Irish News

Saturday 23 August 2014

Warning over debt-fuelled suicides

Published 01/01/2013 | 12:45

  • Share
Some people struggling with debt have considered taking drastic measures, a suicide prevention campaigner has warned

Post-Christmas financial concerns have left people feeling increasingly desperate, a top suicide prevention campaigner has warned.

  • Share
  • Go To

Philip McTaggart, founder of Pips (public initiative in preventing suicide) said some of those struggling with debt have considered taking drastic measures.

Mr McTaggart, whose 17-year-old son Philip took his own life in 2003, has urged families and communities to talk through issues with those who could be most vulnerable.

He said: "I have seen an increase in the number of people concerned about money and getting in contact with our group.

"Some people have borrowed money to pay for their Christmas and have been living over their means. Now, when the bills start to come in they are feeling the pressure. We have had one person come to us and say they were considering borrowing money from a drug dealer."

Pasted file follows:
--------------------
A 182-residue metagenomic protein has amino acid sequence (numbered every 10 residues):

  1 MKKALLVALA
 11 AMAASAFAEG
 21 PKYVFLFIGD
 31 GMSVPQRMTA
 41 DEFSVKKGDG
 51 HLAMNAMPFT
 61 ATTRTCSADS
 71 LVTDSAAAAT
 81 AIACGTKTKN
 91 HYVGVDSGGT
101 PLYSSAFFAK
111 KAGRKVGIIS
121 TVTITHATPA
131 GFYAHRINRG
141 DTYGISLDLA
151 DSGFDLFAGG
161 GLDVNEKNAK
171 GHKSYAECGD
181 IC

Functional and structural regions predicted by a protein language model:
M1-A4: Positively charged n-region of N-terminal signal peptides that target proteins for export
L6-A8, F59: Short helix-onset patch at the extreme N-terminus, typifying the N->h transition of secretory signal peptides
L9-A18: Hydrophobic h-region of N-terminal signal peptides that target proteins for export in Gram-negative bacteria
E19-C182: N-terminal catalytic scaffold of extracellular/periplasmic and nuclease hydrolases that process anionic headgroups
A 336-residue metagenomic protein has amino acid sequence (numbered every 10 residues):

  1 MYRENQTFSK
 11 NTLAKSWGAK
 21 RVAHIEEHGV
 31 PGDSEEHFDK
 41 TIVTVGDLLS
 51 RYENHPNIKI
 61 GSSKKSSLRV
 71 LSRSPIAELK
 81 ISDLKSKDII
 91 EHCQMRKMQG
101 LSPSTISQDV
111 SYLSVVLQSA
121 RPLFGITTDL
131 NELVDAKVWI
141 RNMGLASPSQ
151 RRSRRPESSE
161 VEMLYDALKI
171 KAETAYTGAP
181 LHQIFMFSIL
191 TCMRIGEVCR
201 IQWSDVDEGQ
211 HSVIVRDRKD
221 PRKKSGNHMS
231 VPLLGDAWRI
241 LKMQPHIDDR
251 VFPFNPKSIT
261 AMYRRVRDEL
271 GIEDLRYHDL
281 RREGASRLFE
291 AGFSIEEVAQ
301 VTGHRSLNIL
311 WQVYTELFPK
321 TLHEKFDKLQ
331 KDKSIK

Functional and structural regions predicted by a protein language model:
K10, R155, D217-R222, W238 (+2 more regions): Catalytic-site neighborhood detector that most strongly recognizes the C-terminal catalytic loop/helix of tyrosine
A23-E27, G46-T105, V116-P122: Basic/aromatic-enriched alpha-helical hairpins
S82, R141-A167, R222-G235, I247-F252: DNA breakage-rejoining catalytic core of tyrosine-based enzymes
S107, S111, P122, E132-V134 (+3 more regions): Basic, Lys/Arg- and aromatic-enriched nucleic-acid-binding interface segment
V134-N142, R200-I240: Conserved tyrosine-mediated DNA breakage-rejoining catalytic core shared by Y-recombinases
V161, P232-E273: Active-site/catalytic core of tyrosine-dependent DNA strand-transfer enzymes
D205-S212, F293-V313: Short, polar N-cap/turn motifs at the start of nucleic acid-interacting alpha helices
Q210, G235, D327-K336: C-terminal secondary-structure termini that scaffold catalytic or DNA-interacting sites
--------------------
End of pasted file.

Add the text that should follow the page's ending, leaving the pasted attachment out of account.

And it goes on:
According to the latest official statistics, 289 people across Northern Ireland died by suicide during 2011.

Problems are particularly high in working class areas of north and west Belfast. However, there is also an increasing problem in the east of the city.

Mr McTaggart said his charity, which is currently dealing with 500 people in distress, has had to open extra hours to cope with the demand.

He added: "In Belfast the suicide rate has gone up by 64%. But we do not hear about the people who have attempted to take their own lives."

He urged families to look out for loved ones, particularly in the coming weeks. "Some of the signs include people isolating themselves - maybe they haven't been in the local bar or at the local knitting club; losing interest in themselves or their property. Make sure to ask if everything is ok. There is always another way and there is help available. No matter what the problem is or what the issues are, we can help."

Press Association

Read More

Editors Choice

Also in this section